Ana M. Natale-Pereira

Learn More
BACKGROUND Colorectal cancer (CRC) is the second-leading cause of cancer-related death in the United States and the third most commonly diagnosed cancer among Latinos. While Latinos represent one of the fastest-growing ethnic groups in the United States, their participation in cancer prevention and treatment trials is low. METHODS Thirty-six Latino(More)
BACKGROUND Skin cancer prevention interventions that target the growing number of U.S. Hispanics are lacking. The current study examined the prevalence and correlates of sun protection and exposure behaviors (i.e., sunscreen use, shade seeking, use of sun protective clothing, and sunburns) among U.S. Hispanics with sun sensitive skin, with a focus on(More)
Occupational ultraviolet radiation (UVR) exposure is a risk factor for skin cancer, and Hispanic individuals are over-represented in a number of outdoor occupations (e.g., farming, landscaping). This study examined predictors of occupational sunscreen use in a group of US Hispanic adults who work outdoors. A population-based sample of outdoor workers (n =(More)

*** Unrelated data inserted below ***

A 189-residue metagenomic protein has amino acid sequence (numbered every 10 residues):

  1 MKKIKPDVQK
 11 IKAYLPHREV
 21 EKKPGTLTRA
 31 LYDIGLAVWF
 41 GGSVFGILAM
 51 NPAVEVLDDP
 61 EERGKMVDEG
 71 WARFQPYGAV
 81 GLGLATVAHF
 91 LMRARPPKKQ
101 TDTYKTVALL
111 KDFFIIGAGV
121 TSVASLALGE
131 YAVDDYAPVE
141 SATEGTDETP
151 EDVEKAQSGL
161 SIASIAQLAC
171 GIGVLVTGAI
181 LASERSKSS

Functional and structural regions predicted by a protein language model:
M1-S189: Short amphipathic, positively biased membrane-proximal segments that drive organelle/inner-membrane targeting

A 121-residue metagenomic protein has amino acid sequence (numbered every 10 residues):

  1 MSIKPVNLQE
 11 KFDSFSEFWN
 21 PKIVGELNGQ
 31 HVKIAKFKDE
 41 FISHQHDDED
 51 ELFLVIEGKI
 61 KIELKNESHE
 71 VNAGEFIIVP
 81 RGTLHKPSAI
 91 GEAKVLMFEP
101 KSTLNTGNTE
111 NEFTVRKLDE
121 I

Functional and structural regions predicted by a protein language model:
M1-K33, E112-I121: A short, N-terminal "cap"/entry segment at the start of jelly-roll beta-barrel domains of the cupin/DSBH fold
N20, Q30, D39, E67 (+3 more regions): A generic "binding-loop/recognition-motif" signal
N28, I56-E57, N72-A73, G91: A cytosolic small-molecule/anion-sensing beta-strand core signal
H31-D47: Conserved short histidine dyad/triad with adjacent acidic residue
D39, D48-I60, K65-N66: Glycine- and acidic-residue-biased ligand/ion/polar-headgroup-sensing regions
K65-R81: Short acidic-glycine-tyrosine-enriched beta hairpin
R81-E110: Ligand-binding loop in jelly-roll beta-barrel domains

trained more than 100 family medicine faculty members from university and community-based family medicine programmes in the USA and Canada in grantsmanship skills aimed at increasing family medicine research capacity; He is also currently working on development of research mentorship training seminars for the North American Primary Care Research Group.(More)
BACKGROUND Latinos have lower rates of cancer screening, partially because of cultural beliefs that conflict with those of health care professionals. Moreover, established programs for training physicians in cultural competency often fail to incorporate input from the community. METHODS To explore beliefs about cancer and cancer screening among Latino(More)
  • 1